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That's the theory. I've had too many drawer bottoms sag at the back to ever be comfortable with that concept.
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On 6/23/2018 2:04 PM, J. Clarke wrote:

They're overloaded, then...the bottom needs to be sufficient to support the load in any drawer, no matter how it's constructed.
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They don't come with a capacity marked on them, so saying that they're "overloaded" when they're full of typical household oddments is a bit disingenuous.
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On 6/23/2018 4:43 PM, J. Clarke wrote: ...

If the bottom sags, they're overloaded! :)
Now, that they may have been underdesigned so they only will support a minimal amount of "stuff" far under the physical size is something else entirely and pretty much the norm for recent commercial cabinetry...
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Beat me to it!

The problem is that one of the fundamental laws of the universe is that "stuff" will accumulate to fit the space given. Weight isn't often of concern.
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On Saturday, June 23, 2018 at 10:52:03 PM UTC-4, snipped-for-privacy@notreal.com wrote:

Well, eventually it is.
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On Sat, 23 Jun 2018 19:57:45 -0700 (PDT), DerbyDad03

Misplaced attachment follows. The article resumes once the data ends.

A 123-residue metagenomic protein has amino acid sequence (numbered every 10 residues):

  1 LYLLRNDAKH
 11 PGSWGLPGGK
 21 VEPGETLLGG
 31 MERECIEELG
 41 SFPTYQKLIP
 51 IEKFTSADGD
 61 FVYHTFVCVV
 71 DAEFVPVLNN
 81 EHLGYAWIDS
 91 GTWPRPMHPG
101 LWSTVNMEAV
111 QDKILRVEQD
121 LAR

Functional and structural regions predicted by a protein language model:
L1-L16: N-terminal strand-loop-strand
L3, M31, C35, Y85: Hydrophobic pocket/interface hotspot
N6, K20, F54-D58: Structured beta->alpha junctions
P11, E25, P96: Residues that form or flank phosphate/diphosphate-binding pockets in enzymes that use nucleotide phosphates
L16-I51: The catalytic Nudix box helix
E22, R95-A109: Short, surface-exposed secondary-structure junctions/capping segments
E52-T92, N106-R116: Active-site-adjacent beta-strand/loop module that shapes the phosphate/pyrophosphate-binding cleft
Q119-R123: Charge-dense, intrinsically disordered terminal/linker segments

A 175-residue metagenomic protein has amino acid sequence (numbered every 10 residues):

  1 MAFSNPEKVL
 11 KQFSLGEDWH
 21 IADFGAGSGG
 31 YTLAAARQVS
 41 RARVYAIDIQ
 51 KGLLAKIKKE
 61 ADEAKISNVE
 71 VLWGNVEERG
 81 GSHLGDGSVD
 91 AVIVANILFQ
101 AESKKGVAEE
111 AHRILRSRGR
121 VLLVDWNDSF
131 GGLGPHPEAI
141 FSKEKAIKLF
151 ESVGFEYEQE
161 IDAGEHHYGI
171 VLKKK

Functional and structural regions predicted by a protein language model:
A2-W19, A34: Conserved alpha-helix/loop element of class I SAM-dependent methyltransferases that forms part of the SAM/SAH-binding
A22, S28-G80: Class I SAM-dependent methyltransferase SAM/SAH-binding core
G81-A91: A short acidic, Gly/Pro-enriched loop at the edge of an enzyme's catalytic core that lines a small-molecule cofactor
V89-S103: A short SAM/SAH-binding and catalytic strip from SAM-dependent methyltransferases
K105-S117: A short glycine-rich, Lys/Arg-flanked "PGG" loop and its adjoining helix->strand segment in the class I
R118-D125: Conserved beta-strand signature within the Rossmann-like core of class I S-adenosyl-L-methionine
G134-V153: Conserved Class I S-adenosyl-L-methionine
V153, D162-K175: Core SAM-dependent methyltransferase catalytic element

Nah, it's the damned drawer's fault.
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On 6/23/2018 2:04 PM, J. Clarke wrote:

Then simply put in screws, pocket hole screws work well.
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On 6/25/18 6:00 PM, Leon wrote:

Or just dado all the sides/back at one time. I don't know why people in here constantly try to reinvent the wheel. Not only reinvent it, but go back in time and make wooden-spoke carriage wheels. :-)
It's so easy to dado the all the sides/back/front as one piece, then cut to leangth. Heck, they even sell them already slotted and pre-finished.... https://www.woodcraft.com/products/pre-cut-drawer-side-60-x-4-stock
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On Tuesday, June 26, 2018 at 12:42:10 AM UTC-4, -MIKE- wrote:

mbled

the

,
ack

Sometimes it's a matter of necessity/limitations. I have a very small shop. It's actually (sometimes) easier to dado 4 smaller pieces than 1 long one.
The OP mentioned using a router table. We don't know if it's a bench top, a standalone, or a table saw extension. If it's a bench top (possible since this a "early project" for the OP) small pieces are probably going to be easier to handle.